Saturday, May 14, 2011

Looking at the Life of J. Goodland: Part 3

When Gillmore Goodland's family boarded the S.S. Saxonia along with former neighbour Edmund Stephenson in 1918, bound for New York and then Hollywood, their "nearest relative" recorded on the ship's manifest was not Gillmore, waiting in North America.

It was Joshua Goodland [pictured, left, circa 1930; image courtesy ELHS], Gillmore's younger brother, a barrister who lived with his wife, Florence, and his daughter, Josephine, at 144 Ashley Gardens in London.

From everything we now know, Gillmore Goodland financed his brother Joshua's re-education in the field of Law. As we've seen, Joshua had been first an assistant teacher in Exmouth, and then spent most of the final decade of the 19th century in Cardiff, Glamorganshire, as a "probationer," studying to become an architect. He passed his exams and even mentored another architect for a year before eschewing it all and beginning his legal studies at Cambridge in 1901.

Looking over the life of Gillmore Goodland, it's easy to see why he might have wanted a barrister on hand, especially one he could trust inherently. Gillmore ran afoul of the law on several occasions—a couple of bankruptcy proceedings in England, an arrest in Mexico [right], and a civil lawsuit in the United States. It's clear how very much he liked money. What we don't know is the exact nature of his dealings to acquire it.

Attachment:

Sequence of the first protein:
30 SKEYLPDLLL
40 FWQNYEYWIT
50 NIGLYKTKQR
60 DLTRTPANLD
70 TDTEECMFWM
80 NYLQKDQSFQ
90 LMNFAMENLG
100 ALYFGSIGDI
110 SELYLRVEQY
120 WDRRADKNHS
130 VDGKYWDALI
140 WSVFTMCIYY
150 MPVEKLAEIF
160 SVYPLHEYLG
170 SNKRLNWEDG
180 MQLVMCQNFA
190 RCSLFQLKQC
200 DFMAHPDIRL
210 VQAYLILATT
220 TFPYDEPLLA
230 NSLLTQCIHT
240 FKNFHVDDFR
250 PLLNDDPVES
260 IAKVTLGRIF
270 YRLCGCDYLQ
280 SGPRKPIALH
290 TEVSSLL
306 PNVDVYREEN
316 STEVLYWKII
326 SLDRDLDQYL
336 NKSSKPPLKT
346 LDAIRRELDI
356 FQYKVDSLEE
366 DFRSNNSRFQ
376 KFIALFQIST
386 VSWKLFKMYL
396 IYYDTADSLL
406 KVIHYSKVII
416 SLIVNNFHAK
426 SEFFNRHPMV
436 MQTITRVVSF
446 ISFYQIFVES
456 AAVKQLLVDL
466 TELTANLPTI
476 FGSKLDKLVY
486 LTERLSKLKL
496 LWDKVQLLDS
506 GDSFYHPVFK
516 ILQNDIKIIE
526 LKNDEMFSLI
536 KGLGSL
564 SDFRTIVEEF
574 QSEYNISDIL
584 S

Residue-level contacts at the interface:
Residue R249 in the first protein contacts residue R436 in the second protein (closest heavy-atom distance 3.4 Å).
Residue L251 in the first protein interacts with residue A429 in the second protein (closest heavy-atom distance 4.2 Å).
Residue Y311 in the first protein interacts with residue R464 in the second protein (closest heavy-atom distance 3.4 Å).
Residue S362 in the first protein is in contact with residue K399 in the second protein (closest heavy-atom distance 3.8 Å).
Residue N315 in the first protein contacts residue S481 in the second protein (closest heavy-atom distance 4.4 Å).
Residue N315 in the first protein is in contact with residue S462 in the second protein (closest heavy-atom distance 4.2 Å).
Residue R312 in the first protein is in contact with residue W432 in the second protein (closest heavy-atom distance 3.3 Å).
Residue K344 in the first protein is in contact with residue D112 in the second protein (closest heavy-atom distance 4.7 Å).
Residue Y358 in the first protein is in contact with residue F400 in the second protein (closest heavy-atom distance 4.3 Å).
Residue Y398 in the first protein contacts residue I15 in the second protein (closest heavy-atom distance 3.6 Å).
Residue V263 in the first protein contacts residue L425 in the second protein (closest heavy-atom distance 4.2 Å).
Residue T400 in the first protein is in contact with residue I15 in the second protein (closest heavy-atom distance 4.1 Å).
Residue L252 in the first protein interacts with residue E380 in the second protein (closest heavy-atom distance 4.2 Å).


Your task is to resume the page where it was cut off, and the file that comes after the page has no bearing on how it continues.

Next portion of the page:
Gillmore loved to travel first class in his capacity as a mining engineer and consultant. This proclivity to see far off lands also seems to have rubbed off on Joshua, who spent much of his time during his eight years studying at Cambridge travelling around England, Europe, and the world.

Joshua settled in as counsel on some very substantial cases before the First World War, and worked for the government as an advisor in the Department of Munitions during that conflict. He subsequently was awarded an M.B.E. in January 1918 for his work on behalf of the crown.

Later in 1918, we know he was involved in an extremely high-profile case on behalf of the Department of Munitions and the Metropolitan Water Board of London.

At the end of the war, Gillmore's family's departure from the U.K. in 1918 coincided with Joshua's return to private practice in London.

By 1921, Goodland's London telephone directory listing is twofold: "Central  . .  . .  . 99 Goodland, J  . .  . .  . .  . .  1 Papr Bldgs Tmple EC4," and "Victoria  . .  . .  7691 Goodland, Joshua, Barrister-at-law  . . 144 Ashley Gdns S.W.1." The Paper Buildings [left], even today, are prime real estate for barristers in the Temple District. Goodland obviously was doing quite well for himself and his family.

Goodland had become a barrister, at least in part, to help his brother in Gillmore's frequent dealings with capitalists and investors regarding their mines. Once the elder brother skipped the country, however, Joshua would no longer have had any substantial tie to a profession that really had not been his "first choice."

While Joshua might easily have returned to the discipline of architecture, we have come to realize that that was not his first choice, either. His father had been a "certificated elementary school teacher," and as an adult, he had assisted at the school during his own first steps into adulthood.

By 1 May 1922, we find a ship's manifest of interest. On it, Mrs F.A. (Florence) Goodland of "144 Ashley Gardens" and Miss M.E. (Margaret) Goodland of "Westminster" [both "domestics"] steamed into London from Sydney on the S.S. Borda of the shipping line P. & O. S.N. Co. Ltd. That would be Joshua's wife, Florence, and his sister Margaret, the latter then sporting a Westminster address. That gives us a clue as to how Gillmore Goodland's family was able to live in London while he was ensconced in America from 1915 through 1918.